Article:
Dr. Erminio Costa, M.D.

Dr. Erminio Costa, M.D.
Scientific Director, Psychiatric Institute
Professor of Biochemistry in Psychaitry
University of Illinois at Chicago (UIC)

Emigrating to America and finding his way

Dr. Erminio Costa has contributed to the initial development of the psychopharmacology of g amino butyric acid (GABA), the most important brain inhibitory transmitter. Its expression is downregulated in schizophrenia morbidity. Costa’s major contribution to psychopharmacology is related to the mode of action of the benzodiazepines. In collaboration with Dr. A. Guidotti, they pioneered research suggesting that these anxiolytic drugs act by positively and allosterically modulating the action of GABA on GABAA receptors. This finding is now universally confirmed and accepted. Working on the mechanisms of schizophrenia morbidity, Costa has marshaled correlated evidence indicating that the function of cortical GABAergic interneurons is downregulated in schizophrenia. Probably, this downregulation is related to an increased expression by these interneurons of DNA methyltransferase (DNMT1), which presumably hypermethylates promoters expressed in GABA interneurons. Hence, Costa suggests that schizophrenia includes GABAergic neuron morbidity which probably should be treated with nonsedative benzodiazepines, such as imidazenil. In collaboration with Dr. Guidotti, he has shown that this drug positively and allosterically modulates GABA action at GABAA receptors without causing sedation. Imidazenil fails to elicit sedation because it selectively modulates GABAA receptors that include a5 subunits. In collaboration with Dr. Guidotti, they discovered that the molecular pathology of schizophrenia includes a deficit in GABAergic interneuron function characterized by a downregulation of GAD67 and reelin. The latter protein is selectively synthesized in the cortex by GABAergic neurons. Probably, reelin is operative in event-related neuronal protein synthesis which occurs in pyramidal neurons in the proximity of dendritic spines.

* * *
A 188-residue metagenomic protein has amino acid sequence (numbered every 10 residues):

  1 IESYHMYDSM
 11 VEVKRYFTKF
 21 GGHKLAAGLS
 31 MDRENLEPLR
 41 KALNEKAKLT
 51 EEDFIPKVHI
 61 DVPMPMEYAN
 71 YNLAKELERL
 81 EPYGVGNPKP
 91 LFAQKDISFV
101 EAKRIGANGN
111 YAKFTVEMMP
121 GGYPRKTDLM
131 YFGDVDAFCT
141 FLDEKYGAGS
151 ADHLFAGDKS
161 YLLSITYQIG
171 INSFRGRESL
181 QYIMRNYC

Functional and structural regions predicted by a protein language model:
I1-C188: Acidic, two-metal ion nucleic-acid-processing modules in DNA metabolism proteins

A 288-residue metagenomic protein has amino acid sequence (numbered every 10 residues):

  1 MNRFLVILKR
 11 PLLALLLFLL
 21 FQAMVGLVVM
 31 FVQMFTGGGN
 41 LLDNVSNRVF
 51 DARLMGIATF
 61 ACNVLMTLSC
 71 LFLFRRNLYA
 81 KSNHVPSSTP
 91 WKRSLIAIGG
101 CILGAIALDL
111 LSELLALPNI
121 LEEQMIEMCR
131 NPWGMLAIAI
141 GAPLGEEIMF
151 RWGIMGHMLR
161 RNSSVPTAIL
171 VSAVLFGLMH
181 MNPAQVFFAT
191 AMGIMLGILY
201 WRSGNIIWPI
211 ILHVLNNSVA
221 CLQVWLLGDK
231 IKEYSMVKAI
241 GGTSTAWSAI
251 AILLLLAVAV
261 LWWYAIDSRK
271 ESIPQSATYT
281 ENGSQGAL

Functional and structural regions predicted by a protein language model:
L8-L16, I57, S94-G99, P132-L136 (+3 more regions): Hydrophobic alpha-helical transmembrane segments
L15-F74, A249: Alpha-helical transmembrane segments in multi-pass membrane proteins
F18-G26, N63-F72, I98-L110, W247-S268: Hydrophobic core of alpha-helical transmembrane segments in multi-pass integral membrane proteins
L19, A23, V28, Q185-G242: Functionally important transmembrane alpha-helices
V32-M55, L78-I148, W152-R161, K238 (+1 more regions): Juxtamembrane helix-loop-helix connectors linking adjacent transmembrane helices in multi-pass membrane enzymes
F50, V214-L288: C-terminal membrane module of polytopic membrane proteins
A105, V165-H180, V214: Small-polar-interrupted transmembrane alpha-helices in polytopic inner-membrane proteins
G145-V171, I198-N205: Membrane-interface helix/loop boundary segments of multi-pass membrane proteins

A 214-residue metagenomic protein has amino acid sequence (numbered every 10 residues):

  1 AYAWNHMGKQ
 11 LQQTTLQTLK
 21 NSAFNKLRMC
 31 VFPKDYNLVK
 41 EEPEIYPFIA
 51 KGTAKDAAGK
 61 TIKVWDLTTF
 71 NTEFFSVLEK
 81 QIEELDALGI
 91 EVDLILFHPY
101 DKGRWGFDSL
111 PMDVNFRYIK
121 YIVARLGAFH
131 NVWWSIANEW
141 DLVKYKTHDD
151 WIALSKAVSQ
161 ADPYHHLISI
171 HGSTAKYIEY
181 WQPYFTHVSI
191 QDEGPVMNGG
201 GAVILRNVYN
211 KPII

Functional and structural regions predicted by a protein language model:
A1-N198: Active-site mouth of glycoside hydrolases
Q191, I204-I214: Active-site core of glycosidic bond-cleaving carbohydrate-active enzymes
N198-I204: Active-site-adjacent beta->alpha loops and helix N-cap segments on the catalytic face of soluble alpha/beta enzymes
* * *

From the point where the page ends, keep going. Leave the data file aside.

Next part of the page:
Guiding principles and significant discoveries

The schizophrenic brain